I got over 1,700 comments on my column last Monday calling for America’s outrage industry to refrain from playing the race card so much. It made the Drudge Report and Real Clear Politics.
A lot of people agreed with me that “shouting ‘racism’ in a crowded media and political theater has become a substitute for thought and debate in America,” and that “careless accusations of racism can sometimes do as much damage to race relations as the expression of prejudice and ignorance can.” But some didn’t, and I’d like to address one of their key concerns. I’ll also reveal academic research that some liberals tell me demonstrates why they shouldn’t play the race card, even when they think it’s valid. Bear with me, it’s worth it.
First, my liberal critics. An academic named Beverly told me that I was misusing the word “racism” by employing it in its old meaning, of “prejudice or discrimination based on the belief that one’s own race is superior.” She argued that “racism” now refers to anything that reveals how a “white power structure” dominates the country.
I’ll agree that the term has become muddled. As Wikipedia notes, “the exact definition of racism is controversial because there is little scholarly agreement” about it. But that’s precisely why we should be careful about hurling it around. Many people now know only that “racism” is an evil term, and that it can have drastic consequences for those accused of it — but not much else.
The definition of racism has become so all-encompassing that anyone can be tarred with it. Christopher Driscoll, a Rice University scholar and co-chair of the American Academy of Religion’s “Critical Approaches to Hip-Hop and Religion” group, argued in a 2012 paper that “we might be better served by recognizing that multiple racisms operate in the 21st century and consequently, so should multiple definitions.” He had space to list only “a few types of racism” in his paper; they included overt racism — “Think Bull Conner [sic],” the infamous Birmingham, Ala., sheriff who used police dogs and fire hoses against civil-rights demonstrators in the 1960s — and dispositional racism, which “happens when I am viscerally more fearful of a black guy walking towards me on the sidewalk than occurs for his white counterpart.”
Driscoll is white, and he acknowledges that he himself has exhibited the latter type of behavior. But so too has Jesse Jackson. As the Chicago Tribune’s Mike Royko reported, Jackson, at a 1993 Operation PUSH meeting in Chicago, admitted that “there is nothing more painful to me at this stage in my life than to walk down the street and hear footsteps and start thinking about robbery, then look around and see somebody white and feel relieved.” He then added this observation on urban street crime: “This killing is not based on poverty. It is based on greed, violence, and guns.”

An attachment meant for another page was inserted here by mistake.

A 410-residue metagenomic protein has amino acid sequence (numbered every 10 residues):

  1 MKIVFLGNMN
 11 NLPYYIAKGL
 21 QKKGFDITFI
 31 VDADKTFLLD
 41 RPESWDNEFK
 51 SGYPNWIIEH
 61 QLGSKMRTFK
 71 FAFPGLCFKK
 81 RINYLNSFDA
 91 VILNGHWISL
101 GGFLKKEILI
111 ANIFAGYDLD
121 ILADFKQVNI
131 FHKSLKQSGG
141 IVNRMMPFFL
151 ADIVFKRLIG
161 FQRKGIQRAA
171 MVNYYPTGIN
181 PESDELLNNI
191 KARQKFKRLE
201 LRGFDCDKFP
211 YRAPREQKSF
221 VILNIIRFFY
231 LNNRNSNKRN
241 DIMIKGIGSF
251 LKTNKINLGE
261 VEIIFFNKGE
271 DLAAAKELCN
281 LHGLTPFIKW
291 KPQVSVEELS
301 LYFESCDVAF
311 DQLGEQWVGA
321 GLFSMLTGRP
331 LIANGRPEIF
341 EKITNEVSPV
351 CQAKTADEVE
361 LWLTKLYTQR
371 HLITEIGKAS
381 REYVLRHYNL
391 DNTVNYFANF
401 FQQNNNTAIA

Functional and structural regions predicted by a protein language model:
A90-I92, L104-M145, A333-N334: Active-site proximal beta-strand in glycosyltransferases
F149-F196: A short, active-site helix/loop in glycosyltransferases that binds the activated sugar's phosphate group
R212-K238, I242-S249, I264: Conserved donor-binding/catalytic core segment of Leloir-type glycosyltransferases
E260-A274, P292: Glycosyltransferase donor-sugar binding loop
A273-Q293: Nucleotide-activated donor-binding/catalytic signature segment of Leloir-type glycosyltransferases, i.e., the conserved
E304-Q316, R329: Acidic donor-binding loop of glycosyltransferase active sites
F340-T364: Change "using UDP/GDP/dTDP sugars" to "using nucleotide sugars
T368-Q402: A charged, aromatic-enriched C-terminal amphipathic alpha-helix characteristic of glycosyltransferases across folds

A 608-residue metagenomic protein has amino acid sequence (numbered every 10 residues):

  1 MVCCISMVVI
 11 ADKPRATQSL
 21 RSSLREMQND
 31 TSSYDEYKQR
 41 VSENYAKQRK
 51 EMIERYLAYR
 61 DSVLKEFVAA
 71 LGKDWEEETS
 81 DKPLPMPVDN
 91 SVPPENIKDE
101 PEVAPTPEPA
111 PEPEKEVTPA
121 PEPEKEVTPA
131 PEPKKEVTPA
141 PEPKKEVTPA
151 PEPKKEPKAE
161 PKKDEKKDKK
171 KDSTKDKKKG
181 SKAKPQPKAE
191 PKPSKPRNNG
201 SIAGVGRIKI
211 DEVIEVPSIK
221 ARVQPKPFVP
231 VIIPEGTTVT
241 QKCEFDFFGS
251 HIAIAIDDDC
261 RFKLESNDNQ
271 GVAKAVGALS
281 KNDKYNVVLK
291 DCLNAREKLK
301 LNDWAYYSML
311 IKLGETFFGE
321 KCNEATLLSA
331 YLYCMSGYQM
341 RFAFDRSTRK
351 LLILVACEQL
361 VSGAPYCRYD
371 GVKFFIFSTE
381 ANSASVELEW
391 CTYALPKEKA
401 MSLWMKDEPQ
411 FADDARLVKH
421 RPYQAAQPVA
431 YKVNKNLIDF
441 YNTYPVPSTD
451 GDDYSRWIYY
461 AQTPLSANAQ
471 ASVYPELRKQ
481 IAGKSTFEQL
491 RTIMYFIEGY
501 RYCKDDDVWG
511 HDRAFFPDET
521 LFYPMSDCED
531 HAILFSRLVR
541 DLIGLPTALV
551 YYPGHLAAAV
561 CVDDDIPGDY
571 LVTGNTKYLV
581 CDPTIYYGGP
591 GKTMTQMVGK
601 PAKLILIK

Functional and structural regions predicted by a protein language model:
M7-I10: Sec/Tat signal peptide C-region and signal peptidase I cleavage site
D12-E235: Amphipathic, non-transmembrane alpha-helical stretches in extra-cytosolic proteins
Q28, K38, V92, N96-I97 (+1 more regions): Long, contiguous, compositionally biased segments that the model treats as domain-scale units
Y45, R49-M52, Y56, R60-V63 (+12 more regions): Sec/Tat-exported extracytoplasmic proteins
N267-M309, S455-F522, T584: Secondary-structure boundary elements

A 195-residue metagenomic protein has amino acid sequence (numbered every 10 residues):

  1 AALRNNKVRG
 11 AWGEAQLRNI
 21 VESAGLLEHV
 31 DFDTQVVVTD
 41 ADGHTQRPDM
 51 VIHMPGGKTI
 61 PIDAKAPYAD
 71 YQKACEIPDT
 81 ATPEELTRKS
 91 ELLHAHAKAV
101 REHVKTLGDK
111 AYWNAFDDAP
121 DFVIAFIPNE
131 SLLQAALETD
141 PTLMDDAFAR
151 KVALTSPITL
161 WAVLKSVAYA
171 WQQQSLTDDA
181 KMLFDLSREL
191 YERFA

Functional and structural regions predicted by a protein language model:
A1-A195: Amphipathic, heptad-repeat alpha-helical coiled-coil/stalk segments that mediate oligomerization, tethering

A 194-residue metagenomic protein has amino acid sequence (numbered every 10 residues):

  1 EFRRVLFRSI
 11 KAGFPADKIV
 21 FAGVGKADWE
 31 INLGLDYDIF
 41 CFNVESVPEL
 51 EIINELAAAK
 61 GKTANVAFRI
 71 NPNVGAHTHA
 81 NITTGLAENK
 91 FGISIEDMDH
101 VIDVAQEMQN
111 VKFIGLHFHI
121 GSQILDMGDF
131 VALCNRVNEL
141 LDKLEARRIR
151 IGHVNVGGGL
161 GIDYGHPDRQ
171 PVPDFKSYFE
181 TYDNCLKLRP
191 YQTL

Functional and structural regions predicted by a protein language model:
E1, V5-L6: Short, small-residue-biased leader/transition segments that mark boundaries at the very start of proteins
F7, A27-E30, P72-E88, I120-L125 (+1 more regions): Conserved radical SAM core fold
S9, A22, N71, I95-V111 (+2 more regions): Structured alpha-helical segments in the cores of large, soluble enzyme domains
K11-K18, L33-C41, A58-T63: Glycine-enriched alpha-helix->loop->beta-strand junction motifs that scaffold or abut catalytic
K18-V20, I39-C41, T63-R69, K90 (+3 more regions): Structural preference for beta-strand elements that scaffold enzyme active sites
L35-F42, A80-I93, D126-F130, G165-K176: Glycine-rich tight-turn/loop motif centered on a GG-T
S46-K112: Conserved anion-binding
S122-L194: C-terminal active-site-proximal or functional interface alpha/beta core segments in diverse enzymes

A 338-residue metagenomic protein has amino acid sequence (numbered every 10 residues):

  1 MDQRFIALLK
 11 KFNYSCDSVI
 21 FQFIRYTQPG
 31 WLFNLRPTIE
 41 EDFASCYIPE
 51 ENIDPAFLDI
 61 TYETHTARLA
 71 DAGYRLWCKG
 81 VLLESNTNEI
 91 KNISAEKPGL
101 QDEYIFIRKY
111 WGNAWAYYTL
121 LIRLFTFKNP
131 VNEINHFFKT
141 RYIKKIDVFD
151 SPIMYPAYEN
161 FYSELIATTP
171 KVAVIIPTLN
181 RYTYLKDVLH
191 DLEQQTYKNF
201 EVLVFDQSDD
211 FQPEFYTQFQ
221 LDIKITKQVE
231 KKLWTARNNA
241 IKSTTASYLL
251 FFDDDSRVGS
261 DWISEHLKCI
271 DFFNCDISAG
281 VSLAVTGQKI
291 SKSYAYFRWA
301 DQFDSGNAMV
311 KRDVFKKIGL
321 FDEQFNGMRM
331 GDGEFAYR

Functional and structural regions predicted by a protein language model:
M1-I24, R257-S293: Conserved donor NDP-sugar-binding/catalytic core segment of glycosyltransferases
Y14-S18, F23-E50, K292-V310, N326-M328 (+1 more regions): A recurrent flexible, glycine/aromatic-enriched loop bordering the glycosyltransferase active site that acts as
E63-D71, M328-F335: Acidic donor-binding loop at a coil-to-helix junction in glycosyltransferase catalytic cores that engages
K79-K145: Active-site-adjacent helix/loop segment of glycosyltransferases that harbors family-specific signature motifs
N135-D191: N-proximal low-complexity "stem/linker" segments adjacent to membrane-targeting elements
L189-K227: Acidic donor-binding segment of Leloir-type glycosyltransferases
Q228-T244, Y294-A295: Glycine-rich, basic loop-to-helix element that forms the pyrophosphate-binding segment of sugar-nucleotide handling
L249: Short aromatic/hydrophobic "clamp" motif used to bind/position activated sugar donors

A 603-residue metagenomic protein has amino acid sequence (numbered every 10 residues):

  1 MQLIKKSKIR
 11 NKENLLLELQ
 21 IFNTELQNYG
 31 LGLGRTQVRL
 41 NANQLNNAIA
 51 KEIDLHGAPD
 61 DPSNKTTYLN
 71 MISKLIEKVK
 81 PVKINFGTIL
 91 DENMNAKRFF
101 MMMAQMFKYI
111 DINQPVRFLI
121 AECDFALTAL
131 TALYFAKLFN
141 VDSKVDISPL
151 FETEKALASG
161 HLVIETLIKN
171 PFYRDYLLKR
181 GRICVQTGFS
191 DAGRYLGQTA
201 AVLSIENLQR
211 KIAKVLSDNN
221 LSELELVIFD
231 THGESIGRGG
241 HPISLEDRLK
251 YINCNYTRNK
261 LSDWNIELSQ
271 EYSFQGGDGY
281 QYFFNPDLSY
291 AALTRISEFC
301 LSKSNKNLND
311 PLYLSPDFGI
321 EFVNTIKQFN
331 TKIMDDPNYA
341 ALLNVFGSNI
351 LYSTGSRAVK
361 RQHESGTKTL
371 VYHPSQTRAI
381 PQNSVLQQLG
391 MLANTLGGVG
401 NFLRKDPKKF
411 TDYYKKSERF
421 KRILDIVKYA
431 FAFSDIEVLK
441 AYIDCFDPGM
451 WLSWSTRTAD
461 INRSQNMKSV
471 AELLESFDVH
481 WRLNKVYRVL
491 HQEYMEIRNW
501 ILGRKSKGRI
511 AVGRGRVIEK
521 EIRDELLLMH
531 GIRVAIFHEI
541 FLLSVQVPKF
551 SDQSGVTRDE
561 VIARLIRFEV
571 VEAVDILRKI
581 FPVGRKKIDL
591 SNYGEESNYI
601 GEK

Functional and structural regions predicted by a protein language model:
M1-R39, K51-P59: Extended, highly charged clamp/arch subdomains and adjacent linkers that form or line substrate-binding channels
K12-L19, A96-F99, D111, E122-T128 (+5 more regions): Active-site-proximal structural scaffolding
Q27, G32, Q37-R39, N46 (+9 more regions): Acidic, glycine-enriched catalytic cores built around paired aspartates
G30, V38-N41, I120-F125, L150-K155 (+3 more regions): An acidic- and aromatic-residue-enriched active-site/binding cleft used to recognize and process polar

But that was the Jesse Jackson who used to, as Royko put it back in 1993, “talk about individual responsibility and black community action” and “attack drug use, teenage pregnancy, gang membership, and dependence on government.” That was then. Now Jackson is a race hustler, who actually said recently that Duck Dynasty star Phil Robertson’s comments that he didn’t observe blacks being mistreated in the 1950s Louisiana of his youth were “more offensive than the bus driver in Montgomery, Alabama, more than 59 years ago” who sent Rosa Parks to the back of the bus.
I guess shouting racism in a crowded political theater pays better than speaking uncomfortable truths to powerful liberals.
A third form of racism Driscoll mentions is “institutional racism,” which, he says, “is found in the extremely disproportionate numbers of black and brown individuals who face poverty, prison, death row, lack of adequate education or housing etc., etc.” He suggests that scholars shouldn’t focus just on overt or dispositional racism but instead “pay closer attention to other forms of oppression, like poverty and education level.”
Using Driscoll’s reasoning, we can all be accused of racism, at any time and for any reason. If there is any inequality of conditions it is ipso facto true that racism is involved. Down this road lies madness, and an avoidance of discussing real solutions to problems such as poverty or poor schools. Our discourse will remain frozen in mutual suspicion and name-calling.
But there is a way for conservatives and liberals to agree that the race card shouldn’t be played as often as it is. Conservatives have a natural stake in this. After all, they don’t think they are racists — using whatever sweeping definition is out there — and resent the fact that so many arguments default to charges of racism. But a liberal named Phil pointed out to me a good reason liberals should worry that they are overemphasizing racism. Because it’s based on academic research by three noted sociologists from Massachusetts, liberals should be open to the idea.
Social norms have shifted over the past couple of generations, making openly racist thoughts unacceptable. But there’s plenty of evidence these prejudices have merely retreated into the unconscious parts of people’s minds, where they still influence feelings and behaviors.
That said, this research strongly suggests that labeling people as racists for their political views is counterproductive. Even if there is some truth there, admitting as much would destroy their self-image as well as their social standing.
So that argument is a non-starter. All it does is drive people to the safe confines of friendly media, and help fuel the ongoing outrage machine.
Other liberal pundits agreed with Jacobs. Kevin Drum of Mother Jones acknowledged that “it’s also obvious that, in many ways, a liberal focus on race and racism is just flatly counterproductive.”
— John Fund is a national-affairs columnist for National Review Online.